A.S. King and I Crawl Through It: Twisting Reality to Let Truth Drip Out – Interview by Kim McCollum-Clark
The best books are impossible to “blurb.” They contain multitudes and up-end our expectations of what will happen between the covers. A.S. King’s new book, I Crawl Through It, is one of these. In it, four teenagers try to cope with family life, high school, and invisible helicopters while being mothered by Hawkeye Pierce, assisted by the naked man who lives in the bushes, and assaulted by standardized tests and intruder drills. They have lost their protective coatings and filters, describe their fractured lives in surrealistic detail. Here is our highly edited talk.
K: I am always interested to hear what kinds of things “trigger” new writing projects for writers of all kinds. Do you remember what happened in the world, your life, or your thinking that crystallized the idea of I Crawl through It for you?
ASK: I remember the very moment I started writing this book. There was suffering right up to its departure from my brain and onto paper. A dramatic start to this interview, but I’d be lying if I said otherwise and lying makes poor reading, so I’ll start here.
The day after the Sandy Hook massacre, I had my second full-blown panic attack. I woke up to the sound of semi-automatic gunfire thanks to my neighbors-over-the-hill-who-liked-to-fire-their-wide-array-of-weapons-after-media-speculation-about-any-sort-of-new-gun-laws. After I finally convinced myself I wasn’t going to die on the spot, I fought every urge to take my kids into the basement and hide there forever. I shook all over. You need to understand this was PTSD. I didn’t know that then; I know it now. I’ve had some stuff happen in my life. Most relevant stuff to this: I’d been robbed somewhat violently at gunpoint at age 24 and promptly blew it off. Fact: blowing off being robbed at gunpoint is not really the way to go. So, by the time I started writing I Crawl Through It, I was in the midst of figuring out my PTSD.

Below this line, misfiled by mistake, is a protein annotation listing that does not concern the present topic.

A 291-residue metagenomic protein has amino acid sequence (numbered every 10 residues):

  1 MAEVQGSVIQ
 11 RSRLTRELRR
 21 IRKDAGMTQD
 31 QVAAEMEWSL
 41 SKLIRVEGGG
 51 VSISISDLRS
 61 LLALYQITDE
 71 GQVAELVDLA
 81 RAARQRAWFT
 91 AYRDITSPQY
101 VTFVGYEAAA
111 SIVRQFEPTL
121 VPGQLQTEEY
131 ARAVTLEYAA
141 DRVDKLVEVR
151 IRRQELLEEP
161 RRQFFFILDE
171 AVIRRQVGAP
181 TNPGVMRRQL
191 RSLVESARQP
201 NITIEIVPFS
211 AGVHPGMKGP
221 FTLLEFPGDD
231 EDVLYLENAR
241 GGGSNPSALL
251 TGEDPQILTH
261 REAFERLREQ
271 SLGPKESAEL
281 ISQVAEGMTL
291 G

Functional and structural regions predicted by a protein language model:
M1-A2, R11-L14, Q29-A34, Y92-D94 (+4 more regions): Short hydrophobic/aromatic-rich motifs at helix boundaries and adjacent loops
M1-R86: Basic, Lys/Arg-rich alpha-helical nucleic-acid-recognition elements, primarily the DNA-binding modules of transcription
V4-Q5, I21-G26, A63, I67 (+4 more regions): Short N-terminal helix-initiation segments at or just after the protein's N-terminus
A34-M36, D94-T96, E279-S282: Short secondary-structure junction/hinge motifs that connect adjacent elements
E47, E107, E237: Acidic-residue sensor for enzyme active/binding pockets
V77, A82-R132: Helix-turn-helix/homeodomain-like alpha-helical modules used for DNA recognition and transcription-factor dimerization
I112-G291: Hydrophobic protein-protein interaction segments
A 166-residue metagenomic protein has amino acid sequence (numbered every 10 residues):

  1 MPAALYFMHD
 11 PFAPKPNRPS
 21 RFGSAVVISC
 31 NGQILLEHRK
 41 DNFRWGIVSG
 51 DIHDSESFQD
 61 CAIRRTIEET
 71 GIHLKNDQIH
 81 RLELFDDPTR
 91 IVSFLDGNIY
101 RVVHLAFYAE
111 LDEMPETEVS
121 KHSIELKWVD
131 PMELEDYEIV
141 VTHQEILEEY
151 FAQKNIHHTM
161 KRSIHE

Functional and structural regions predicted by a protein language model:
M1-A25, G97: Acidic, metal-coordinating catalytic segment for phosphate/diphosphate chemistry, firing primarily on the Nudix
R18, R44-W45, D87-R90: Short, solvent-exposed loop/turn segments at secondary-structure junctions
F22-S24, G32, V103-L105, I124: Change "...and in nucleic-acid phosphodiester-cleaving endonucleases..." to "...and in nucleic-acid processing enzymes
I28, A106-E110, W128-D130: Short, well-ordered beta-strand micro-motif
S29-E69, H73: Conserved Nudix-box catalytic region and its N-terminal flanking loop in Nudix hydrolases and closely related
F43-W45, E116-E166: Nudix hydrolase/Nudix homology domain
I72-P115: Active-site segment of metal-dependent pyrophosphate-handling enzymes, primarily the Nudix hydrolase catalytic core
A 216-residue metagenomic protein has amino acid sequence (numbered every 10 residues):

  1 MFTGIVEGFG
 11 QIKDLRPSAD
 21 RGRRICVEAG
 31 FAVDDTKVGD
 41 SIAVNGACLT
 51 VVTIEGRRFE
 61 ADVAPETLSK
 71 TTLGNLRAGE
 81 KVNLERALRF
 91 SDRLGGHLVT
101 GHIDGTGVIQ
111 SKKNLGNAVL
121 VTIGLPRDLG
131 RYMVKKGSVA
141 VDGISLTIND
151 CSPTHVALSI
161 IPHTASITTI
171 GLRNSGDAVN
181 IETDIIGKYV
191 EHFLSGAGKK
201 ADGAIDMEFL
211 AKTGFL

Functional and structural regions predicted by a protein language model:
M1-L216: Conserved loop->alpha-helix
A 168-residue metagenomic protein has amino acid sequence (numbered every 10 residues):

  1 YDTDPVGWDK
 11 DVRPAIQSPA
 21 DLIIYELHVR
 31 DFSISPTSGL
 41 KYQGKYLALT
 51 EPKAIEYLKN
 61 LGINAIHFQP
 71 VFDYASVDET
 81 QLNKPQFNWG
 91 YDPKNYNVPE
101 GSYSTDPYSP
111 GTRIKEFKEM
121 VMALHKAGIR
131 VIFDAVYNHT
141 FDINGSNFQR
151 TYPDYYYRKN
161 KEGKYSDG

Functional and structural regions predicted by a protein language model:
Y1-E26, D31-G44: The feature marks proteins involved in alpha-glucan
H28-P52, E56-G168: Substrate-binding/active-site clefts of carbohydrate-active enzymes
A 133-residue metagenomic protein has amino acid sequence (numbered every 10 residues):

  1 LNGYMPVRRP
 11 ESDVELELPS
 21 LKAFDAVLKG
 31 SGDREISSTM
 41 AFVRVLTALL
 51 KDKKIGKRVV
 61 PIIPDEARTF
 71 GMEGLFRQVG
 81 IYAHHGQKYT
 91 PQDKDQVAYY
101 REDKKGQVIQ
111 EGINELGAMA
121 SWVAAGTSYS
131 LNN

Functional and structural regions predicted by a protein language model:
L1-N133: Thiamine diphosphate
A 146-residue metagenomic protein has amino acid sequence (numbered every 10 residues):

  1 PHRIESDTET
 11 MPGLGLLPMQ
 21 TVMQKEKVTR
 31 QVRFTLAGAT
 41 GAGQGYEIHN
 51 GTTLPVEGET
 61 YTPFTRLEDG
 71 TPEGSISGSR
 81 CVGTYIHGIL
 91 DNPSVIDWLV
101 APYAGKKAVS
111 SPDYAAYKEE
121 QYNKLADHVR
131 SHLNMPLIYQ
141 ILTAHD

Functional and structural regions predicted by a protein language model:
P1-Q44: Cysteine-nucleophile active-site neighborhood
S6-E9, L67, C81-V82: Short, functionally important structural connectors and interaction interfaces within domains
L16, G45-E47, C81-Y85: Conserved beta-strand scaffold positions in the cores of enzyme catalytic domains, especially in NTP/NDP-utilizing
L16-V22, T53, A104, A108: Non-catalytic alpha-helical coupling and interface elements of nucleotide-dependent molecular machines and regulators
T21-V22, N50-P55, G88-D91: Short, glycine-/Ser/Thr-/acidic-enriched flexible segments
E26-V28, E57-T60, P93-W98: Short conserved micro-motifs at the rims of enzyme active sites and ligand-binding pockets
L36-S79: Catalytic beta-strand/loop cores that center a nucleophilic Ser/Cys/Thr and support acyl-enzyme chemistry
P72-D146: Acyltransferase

But the actual day I sat down to write this book, many months after that scene, something else was traumatizing me. I’d quit the idea of publishing books or even writing any more of them. This business is a hard one—this mix of art and commercialism. I knew it was hurting me. I decided to take a job anywhere, really—a library, preferably. Two days after this decision, I started to write I Crawl Through It. I remember crying while I wrote it. I remember knowing something good was happening. I never thought the book would be published. I just knew that I needed to twist reality around on paper so the truth could drip out.
K: The “line” between dreams and “reality” is part of Surrealist art, and your novel makes great use of this tension. Stanzi’s dreams and daydream preoccupations are much more revealing of her inner life, for example. This is an awkward way to put this, but this tension feels like it freed you in some important way.
ASK: I dream a lot. I put dreams in my work because dreams have been a huge part of my existence. Half the time I get déjà vu, it’s from a dream, not real life. I have prescient dreams. I have recurring dreams and have since I was a child. Surrealism speaks to me because I live a lot of my life in that space.
This release of a character who lives so closely to her dream state was hugely cathartic for me. My inner life is on the page here—my fears, my dreams, my experiences—and that’s a very dicey and scary thing to do. But at the same time, what was freeing was the fact that I knew, while writing it, that I wasn’t alone. So many teenagers experience what I did. So many adults could hook into this feeling, too—this realness. This book is a book for humans who live on Earth. I have often said I am a Vulcan. But I have come to face the fact that I am a human of Earth. Before this book, I hadn’t cried in many years. Now I cry. That is freeing, without a doubt.